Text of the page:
Obviously these devices are designed for home and office use and probably will never end up under a lab-grade ventilation hood. However, given the various processes used to make 3D objects, it’s important that this research is done to reduce the effects of UFPs on children who may be using these in schools as well as the teachers, designers, and makers who use them on a daily basis.
You can read the entire paper here or just turn on a fan.
While iOS games started out as either simple physics or casual simulation titles when the platform launched about five years ago, the bar has gotten steadily higher and more hard-core. Midcore studios like Kabam started to rise in prominence.
Now the iOS platform might be seeing is most hardcore title to date – a very, very massive multi-player title from YC- and Menlo Ventures-backed Machine Zone.
The company, which started out doing text-based RPGs a couple years ago like iMob, is launching Game of War: Fire Age. It’s a title where players build and grow empires, train massive armies, forge alliances with other players to win kingdoms.
The game can handle hundreds of thousands of players concurrently in the same universe, which is not an easy technical feat. Blizzard’s World of Warcraft, in contrast, typically handles a few thousand players simultaneously in a single realm. All movement on the game’s map is visible to everyone else.
“We wanted to take the company to the next level and be really ambitious,” said Machine Zone CEO Gabriel Leydon. “We decided to build some things that had never been done before. We had the capital to do it and the willpower.”
Leydon didn’t hire just typical game designers to build the title. He also found people who had experience in scaling massive systems. The game’s user interface is in HTML5 and is rendered natively, allowing the company to handle different screen sizes.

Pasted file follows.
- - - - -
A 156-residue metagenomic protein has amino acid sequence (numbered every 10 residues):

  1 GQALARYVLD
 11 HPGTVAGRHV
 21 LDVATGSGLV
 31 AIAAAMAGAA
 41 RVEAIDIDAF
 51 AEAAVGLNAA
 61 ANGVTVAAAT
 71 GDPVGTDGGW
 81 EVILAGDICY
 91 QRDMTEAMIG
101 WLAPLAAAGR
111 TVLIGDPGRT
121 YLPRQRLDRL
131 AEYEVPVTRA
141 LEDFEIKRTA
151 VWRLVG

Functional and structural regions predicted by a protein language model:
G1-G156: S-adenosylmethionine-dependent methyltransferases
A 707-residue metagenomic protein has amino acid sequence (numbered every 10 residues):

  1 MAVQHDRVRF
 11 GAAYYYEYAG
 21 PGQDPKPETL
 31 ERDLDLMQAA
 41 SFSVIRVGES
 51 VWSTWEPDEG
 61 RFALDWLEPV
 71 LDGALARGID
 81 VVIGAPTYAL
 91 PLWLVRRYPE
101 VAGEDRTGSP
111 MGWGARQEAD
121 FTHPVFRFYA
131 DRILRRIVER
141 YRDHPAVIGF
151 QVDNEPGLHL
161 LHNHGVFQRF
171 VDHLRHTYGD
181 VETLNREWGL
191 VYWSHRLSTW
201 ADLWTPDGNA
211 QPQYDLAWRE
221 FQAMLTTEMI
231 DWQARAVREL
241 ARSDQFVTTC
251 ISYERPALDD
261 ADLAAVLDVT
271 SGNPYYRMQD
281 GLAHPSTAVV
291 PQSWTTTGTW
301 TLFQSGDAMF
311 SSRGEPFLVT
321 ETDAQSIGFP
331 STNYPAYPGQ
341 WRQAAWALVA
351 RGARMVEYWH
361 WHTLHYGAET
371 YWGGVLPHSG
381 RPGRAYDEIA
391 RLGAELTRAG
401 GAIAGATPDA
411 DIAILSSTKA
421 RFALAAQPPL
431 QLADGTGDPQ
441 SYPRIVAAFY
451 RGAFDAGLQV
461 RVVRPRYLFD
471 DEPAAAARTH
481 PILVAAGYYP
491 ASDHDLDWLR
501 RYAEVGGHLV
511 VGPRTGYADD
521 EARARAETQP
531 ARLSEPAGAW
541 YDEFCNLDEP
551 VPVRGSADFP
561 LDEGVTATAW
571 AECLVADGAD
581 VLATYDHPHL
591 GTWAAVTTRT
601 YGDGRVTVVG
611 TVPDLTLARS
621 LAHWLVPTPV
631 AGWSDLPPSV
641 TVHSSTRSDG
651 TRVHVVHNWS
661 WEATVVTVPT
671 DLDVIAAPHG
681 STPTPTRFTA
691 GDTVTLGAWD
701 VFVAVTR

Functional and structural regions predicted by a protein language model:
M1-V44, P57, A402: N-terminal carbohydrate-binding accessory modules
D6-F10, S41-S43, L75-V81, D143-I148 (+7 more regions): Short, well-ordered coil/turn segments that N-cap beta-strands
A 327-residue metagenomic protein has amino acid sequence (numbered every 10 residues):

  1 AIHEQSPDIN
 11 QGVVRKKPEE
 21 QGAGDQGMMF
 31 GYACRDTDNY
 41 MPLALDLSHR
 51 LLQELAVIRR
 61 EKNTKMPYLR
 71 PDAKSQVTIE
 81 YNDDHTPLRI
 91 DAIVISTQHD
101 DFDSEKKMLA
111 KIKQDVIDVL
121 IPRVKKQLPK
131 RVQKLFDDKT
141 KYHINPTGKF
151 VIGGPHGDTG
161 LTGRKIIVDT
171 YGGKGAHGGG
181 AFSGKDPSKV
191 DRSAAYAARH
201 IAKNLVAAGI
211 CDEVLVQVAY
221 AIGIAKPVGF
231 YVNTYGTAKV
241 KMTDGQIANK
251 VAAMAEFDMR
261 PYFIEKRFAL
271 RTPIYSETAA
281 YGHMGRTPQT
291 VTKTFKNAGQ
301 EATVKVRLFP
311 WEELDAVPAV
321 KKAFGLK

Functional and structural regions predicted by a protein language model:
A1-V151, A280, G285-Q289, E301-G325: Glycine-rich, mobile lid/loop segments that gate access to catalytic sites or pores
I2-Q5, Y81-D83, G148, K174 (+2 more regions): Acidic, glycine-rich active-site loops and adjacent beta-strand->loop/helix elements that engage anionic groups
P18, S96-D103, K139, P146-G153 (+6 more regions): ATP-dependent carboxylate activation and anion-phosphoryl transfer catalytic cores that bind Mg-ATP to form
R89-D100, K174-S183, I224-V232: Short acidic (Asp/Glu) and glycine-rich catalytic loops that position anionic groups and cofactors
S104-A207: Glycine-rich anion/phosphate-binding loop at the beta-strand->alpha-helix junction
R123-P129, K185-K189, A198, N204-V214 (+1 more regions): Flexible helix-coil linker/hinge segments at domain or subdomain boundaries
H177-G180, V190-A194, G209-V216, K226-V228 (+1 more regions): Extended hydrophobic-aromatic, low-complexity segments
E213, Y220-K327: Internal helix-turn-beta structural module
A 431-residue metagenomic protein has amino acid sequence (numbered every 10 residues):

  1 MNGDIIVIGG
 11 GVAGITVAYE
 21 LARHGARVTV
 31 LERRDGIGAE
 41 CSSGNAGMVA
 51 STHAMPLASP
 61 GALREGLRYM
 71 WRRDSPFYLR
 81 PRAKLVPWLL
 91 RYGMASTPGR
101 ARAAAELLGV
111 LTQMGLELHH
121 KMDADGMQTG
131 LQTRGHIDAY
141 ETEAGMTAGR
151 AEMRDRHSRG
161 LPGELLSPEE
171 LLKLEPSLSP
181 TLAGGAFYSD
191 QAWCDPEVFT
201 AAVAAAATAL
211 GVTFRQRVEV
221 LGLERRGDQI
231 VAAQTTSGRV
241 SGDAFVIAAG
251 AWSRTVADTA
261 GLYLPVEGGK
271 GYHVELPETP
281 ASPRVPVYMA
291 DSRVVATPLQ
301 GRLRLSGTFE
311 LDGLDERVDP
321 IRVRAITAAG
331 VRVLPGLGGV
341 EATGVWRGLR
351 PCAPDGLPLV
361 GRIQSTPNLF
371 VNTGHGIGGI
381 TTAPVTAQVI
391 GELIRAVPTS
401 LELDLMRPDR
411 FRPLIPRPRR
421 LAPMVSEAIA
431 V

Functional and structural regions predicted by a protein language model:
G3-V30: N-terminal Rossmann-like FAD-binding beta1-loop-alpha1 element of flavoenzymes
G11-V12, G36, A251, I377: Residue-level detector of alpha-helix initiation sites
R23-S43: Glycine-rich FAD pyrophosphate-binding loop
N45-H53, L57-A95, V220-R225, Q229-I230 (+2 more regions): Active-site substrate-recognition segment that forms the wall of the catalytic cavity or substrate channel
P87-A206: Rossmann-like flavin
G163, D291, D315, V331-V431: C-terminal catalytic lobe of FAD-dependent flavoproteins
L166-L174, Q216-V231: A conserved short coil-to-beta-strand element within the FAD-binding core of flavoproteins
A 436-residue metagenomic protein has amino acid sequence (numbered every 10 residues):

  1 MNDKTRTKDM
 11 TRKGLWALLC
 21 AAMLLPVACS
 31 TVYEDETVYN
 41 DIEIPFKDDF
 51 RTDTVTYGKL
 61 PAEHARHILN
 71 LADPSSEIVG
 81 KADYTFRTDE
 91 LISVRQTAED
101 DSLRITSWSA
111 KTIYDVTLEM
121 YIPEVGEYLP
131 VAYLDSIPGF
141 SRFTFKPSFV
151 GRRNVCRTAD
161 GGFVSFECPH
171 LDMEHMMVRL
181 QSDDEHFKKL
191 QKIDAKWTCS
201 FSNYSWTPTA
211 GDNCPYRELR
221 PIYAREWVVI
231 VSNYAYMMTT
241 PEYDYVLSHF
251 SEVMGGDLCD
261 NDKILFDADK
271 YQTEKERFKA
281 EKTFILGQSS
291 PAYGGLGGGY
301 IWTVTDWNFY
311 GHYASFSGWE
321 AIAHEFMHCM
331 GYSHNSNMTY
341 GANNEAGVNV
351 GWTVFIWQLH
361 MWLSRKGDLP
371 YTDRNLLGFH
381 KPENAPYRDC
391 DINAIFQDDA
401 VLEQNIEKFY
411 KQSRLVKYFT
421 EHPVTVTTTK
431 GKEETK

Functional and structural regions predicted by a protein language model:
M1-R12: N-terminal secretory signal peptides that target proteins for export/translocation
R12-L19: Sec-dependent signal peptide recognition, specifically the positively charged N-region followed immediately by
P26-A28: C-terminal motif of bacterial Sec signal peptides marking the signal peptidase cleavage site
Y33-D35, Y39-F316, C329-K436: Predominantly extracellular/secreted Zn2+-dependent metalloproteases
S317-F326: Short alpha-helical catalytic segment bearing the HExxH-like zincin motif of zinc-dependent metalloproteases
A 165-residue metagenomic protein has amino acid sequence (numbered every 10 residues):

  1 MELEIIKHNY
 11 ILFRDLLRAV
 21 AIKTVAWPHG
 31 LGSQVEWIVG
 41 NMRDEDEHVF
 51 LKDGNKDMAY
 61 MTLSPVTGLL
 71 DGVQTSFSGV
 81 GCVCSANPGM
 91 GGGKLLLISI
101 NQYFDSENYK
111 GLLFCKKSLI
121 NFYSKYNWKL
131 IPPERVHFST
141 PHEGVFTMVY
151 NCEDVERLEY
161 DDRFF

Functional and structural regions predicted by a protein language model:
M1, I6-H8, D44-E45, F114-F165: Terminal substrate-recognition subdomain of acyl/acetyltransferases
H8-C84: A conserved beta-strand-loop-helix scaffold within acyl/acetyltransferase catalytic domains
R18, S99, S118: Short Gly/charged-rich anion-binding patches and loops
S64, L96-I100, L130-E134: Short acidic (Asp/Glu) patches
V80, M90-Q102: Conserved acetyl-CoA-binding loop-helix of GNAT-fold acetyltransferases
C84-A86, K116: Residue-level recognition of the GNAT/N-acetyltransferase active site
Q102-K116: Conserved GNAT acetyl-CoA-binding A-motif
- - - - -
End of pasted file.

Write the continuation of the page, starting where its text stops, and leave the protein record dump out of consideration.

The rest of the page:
The other really cool thing about the game’s social capabilities is that there is a mechanical turk-like translation system where the players themselves translate chat in exchange for virtual currency rewards. That helps Game of War have really interactive play with a proper critical mass of users who can talk to each other, even if they don’t speak the same language. The in-game chat system helps Game of War get manage slang and gamer speak, which a third-party translation system probably wouldn’t handle correctly. If say, 50 players translate the same words in the same way, then the game will start using that translation automatically.
“It’s like a highly structured Facebook,” Leydon said. “My goal as a game designer was to create a feeling of what it would be to be a king, where you’d have a lot of people under you. You’d have to subjects, wealth and land.”
Assuming say, the game grows to 1 million players, there might only be 20 kings in the game. To reach that level, players have to woo others to form alliances with them. Within those alliances, there are ranks for different officers.
“This is a very hardcore game. This is not Candy Crush,” he said. “This is a complex system with a lot of potential trees of outcomes. If you’re the type of person that’s fascinated by systems like this, then this is for you.”
Machine Zone used to be known as Addmired, and rebranded last year when it took $8 million in funding from Menlo Ventures. Leydon said this is what the company took the round for, even though its older titles like Original Gangstaz and iMob 2 were pretty lucrative early on.